To smell or not to smell

Like most sentient beings, I react immediately to smell. I associate smells with people and places. As I child, I could tell when a particular great-aunt had come to visit long before I saw her. The musk she wore both signalled her coming and lingered long after she had left.  As I was growing up, the neighbouring farmer, even starched to within an inch of his life in his Sunday best, always smelled of cow manure and boiled bacon. The mix of pipe tobacco and whiskey belonged as much to the old men of my childhood as the smell of lavender oil and cigarettes belonged to old women.

Driving from Dublin airport down to see my parents in the summer, I can pinpoint where I am and how far I’ve travelled by the smell. The heady mix of chocolate and potato crisps as I cross North Dublin; the bittersweet tang of hops from the Guinness brewery as I drive up the quays; and that clinging aroma of freshly cut silage as conurbation gives way to countryside and I get closer to home. But smells are omnipresent. The merest hint of fresh garlic or lemon soap finds me in France. A whiff of basil or parmesan cheese and I come over all Italian. The scent of salt water tinged with plumeria takes me to Hawaii, while that same salt water with a hint of coconut sends me to Spain. The glorious smell of freshly chopped cilantro conjures up images of Mexico just as quickly as the waft of freshly cooked lángos tells me I’m back in Budapest.

Pungent promises

The smell of something can transport us back in time and temporarily suspend reality, or catapult us into the future full of expectation. So much of the pleasure we get from eating starts with the aroma of fresh bread, sautéed onions, and roasted meats. So much of the pleasure we get from our gardens comes from the fragrance of freshly cut grass, cherry blossoms, and roses in full bloom. So much of the displeasure we get from progress comes from the pong of exhaust fumes, polluted rivers, and chimney stacks. Why then can we never seem to smell ourselves? This has to be one of the greatest mysteries known to man.

Back in the day, long before progress jammed us all into metal boxes on tracks and wheels and ferried us to work to spend our days in air-conditioned cubicles, the smell of fresh sweat, the perfume of cowboys and construction workers, was regarded as a signature of hard work and manly labour. Back then, when perfumes and colognes were saved for state occasions and holidays, we took the time to check. We were masters at masking a quick sniff of the armpit; experts at exhaling into a cupped hand; and connoisseurs when it came to frustrating our own flatulence.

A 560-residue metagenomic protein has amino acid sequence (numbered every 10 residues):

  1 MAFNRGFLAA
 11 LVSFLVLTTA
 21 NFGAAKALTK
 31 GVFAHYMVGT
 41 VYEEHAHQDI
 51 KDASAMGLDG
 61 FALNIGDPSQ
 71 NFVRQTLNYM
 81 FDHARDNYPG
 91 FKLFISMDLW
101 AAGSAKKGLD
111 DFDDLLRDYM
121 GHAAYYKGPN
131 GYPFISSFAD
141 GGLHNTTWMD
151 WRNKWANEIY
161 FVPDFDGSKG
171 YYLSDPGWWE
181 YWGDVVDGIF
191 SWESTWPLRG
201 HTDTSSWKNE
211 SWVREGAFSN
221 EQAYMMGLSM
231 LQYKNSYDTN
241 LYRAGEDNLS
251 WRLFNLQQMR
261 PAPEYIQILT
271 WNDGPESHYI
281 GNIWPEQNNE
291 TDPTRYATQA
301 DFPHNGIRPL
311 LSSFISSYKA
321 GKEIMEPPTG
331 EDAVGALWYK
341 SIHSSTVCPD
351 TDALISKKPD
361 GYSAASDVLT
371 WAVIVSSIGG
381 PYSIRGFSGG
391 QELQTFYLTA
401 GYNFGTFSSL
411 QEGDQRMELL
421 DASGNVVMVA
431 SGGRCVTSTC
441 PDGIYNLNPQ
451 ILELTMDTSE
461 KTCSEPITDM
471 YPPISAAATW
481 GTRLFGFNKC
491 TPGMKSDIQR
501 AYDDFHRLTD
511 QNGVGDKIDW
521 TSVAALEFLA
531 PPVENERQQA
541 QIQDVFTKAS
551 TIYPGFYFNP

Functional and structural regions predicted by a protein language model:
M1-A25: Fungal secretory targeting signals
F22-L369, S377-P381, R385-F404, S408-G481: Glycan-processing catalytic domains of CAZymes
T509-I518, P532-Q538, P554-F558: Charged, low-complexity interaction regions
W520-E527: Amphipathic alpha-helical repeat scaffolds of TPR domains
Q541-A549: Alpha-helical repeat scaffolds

Sweat sensations

(c) Alexandra Owen (Tanzania 2011)

On my first hunting trip in Alaska, I was told to always stand upwind so that the moose wouldn’t catch my scent. Good advice. In Alaska. But what do you do when you’re trapped on the No. 7E between Blaha and Keleti, sandwiched between an armpit and a foul mouth? Or worse still, bellied up to the bar with someone on a diet of Iron Bru and garlic who hasn’t seen the dentist in a while? More and more often, I let my ear take the brunt of bad breath by feigning deafness.

Maybe I missed that article in the tabloids about a sharp increase in halitosis and diaphoresis in 2010,  but I don’t think I did. There are those who genuinely suffer from these conditions and my sympathies lie with them yet those who have legitimate complaints are very much aware of their condition. It is the vast majority who cannot blame their lack of personal hygiene on a medical condition that bemuse me.

More than a hundred years ago, American author Elbert Hubbard  defined perfume as any smell used to drown a worse one. How little things have changed. Spraying deodrant or perfume or colonge on an unwashed body is about as effective as trying to collect water in a collander. It simply doesn’t work. If, as I firmly believe, we cannot smell ourselves, then we need to rely on our friends and family or even complete strangers to set us straight. But we think it rude to point out the obvious and instead suffer in silence, distancing ourselves from them, cutting conversaton short. And so we become complicit in the great unwashed. Perhaps it goes deeper than I’ve imagined. To tell or not to tell….that is really the question.

First published in the Budapest Times 11 october 2010

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